One question I’ve received from readers is whether class action filings against the insurance industry have decreased after the Supreme Court’s decision in Wal-Mart v. Dukes, which was issued in June of 2011.  Anecdotally some people in the industry seem to have perceived a decrease in filings, at least against their companies.  Interestingly, however, the available data does not really bear that out industry-wide. 

The only available data I’m aware of is for federal cases that are either filed initially in federal court or removed to federal court.  The civil cover sheets used in federal court require a plaintiff who is filing a case, or a defendant removing a case, to select a particular category and there is one category – “Contract – Insurance (110)” – that clearly encompasses insurance.  There is also a box to be checked off for class actions, so data is maintained on the number of class actions that fit within this category.  Using this data, the total filings from 2008 to 2012 have been as follows, through July 13, 2012: 

                        Year                                        Number of Class Actions Filed

                        2008                                                    95

                        2009                                                    106

                        2010                                                    108

                        2011                                                    84

                        2012                                                    49 (98 if annualized)

Credit and thanks go to Terence Ridley of Wheeler Trigg O’Donnell LLP, who collected this data and presented it at a program on class actions at the recent annual meeting of the Federation of Defense and Corporate Counsel (FDCC), which was my first meeting as a member of the FDCC.

The 2011 number, which for about half of the year includes post-Wal-Mart filings, is down significantly (about 23%) from 2010.  But if you annualize the 2012 number by extrapolating it out for the rest of the year, it becomes slightly higher than 2008, and only 10% below the 2010 filings.  If you look at insurance filings as a percentage of all class action filings, the insurance filings have been in the 19% to 24% range throughout the 2008-2012 period.

Of course, this data has its limitations.  The extrapolation for 2012 may not bear itself out if there are fewer filings later this year.  Also, attorneys do not always check the correct box on the civil action cover sheet, and there are class actions filed against insurance companies that might better fit into some other category.  Attorneys also sometimes do not properly check off the “class action” box on the form when a case is a class action.  But one might expect that this kind of human error would not vary substantially over the years.  This data obviously does not tell us anything about state court class action cases that are never removed to federal court, and I’m not aware of available data on state court filings (if you are, I’d love to share that with readers of this blog too).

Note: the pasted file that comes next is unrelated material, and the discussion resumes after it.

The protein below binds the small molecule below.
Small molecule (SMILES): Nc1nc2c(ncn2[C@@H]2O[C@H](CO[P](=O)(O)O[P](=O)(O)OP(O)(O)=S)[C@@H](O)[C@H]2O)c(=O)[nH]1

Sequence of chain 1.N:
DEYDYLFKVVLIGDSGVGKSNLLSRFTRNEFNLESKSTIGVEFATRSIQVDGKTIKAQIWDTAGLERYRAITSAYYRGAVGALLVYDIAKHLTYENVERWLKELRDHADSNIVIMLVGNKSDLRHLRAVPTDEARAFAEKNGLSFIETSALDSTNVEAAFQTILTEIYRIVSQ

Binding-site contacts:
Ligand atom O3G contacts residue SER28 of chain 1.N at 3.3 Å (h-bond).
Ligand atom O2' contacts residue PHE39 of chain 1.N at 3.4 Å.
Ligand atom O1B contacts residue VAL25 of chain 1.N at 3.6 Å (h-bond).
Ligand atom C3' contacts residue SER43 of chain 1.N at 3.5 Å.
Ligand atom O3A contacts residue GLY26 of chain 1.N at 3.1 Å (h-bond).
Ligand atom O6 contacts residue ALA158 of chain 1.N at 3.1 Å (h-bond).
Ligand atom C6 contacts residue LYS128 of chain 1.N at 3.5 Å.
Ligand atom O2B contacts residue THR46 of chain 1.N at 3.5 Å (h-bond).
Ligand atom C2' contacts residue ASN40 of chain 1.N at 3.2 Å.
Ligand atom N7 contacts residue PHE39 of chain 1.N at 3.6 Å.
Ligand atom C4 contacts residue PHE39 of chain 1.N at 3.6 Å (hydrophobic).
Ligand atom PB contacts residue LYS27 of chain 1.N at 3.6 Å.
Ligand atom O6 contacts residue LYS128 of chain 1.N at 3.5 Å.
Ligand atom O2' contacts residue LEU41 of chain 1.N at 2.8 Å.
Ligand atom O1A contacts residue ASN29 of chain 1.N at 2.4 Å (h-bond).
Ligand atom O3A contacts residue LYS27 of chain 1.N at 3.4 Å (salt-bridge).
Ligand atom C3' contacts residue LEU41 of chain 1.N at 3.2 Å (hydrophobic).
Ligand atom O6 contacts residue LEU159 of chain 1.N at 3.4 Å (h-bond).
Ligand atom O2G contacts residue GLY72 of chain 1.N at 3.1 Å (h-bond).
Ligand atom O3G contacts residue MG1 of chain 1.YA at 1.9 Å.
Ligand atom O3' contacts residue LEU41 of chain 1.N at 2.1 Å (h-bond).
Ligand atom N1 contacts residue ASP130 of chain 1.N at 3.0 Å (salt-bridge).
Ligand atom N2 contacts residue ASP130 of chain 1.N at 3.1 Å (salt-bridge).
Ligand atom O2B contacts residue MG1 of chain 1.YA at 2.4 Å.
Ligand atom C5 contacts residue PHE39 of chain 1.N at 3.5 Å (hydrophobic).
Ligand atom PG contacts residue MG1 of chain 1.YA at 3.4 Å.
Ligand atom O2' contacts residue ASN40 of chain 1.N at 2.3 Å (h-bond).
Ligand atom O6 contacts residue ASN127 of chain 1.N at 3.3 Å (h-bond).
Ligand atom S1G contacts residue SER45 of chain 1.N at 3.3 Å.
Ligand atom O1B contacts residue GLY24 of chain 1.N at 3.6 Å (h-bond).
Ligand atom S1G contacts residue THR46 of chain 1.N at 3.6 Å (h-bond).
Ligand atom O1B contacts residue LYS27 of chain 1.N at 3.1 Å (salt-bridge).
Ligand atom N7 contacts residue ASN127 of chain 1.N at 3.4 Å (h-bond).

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Photo of Wystan Ackerman Wystan Ackerman

I am a partner at the law firm of Robinson+Cole in Hartford, Connecticut, USA.  My contact information is on the contact page of my blog.  I really enjoy receiving questions, comments, suggestions and even criticism from readers.  So please e-mail me if you…

I am a partner at the law firm of Robinson+Cole in Hartford, Connecticut, USA.  My contact information is on the contact page of my blog.  I really enjoy receiving questions, comments, suggestions and even criticism from readers.  So please e-mail me if you have something to say.  For those looking for my detailed law firm bio, click here.  If you want a more light-hearted and hopefully more interesting summary, read on:

People often ask about my unusual first name, Wystan.  It’s pronounced WISS-ten.  It’s not Winston.  There is no “n” in the middle.  It comes from my father’s favorite poet, W.H. (Wystan Hugh) Auden.  I’ve grown to like the fact that because my name is unusual people tend to remember it better, even if they don’t pronounce it right (and there is no need for anyone to use my last name because I’m always the only Wystan).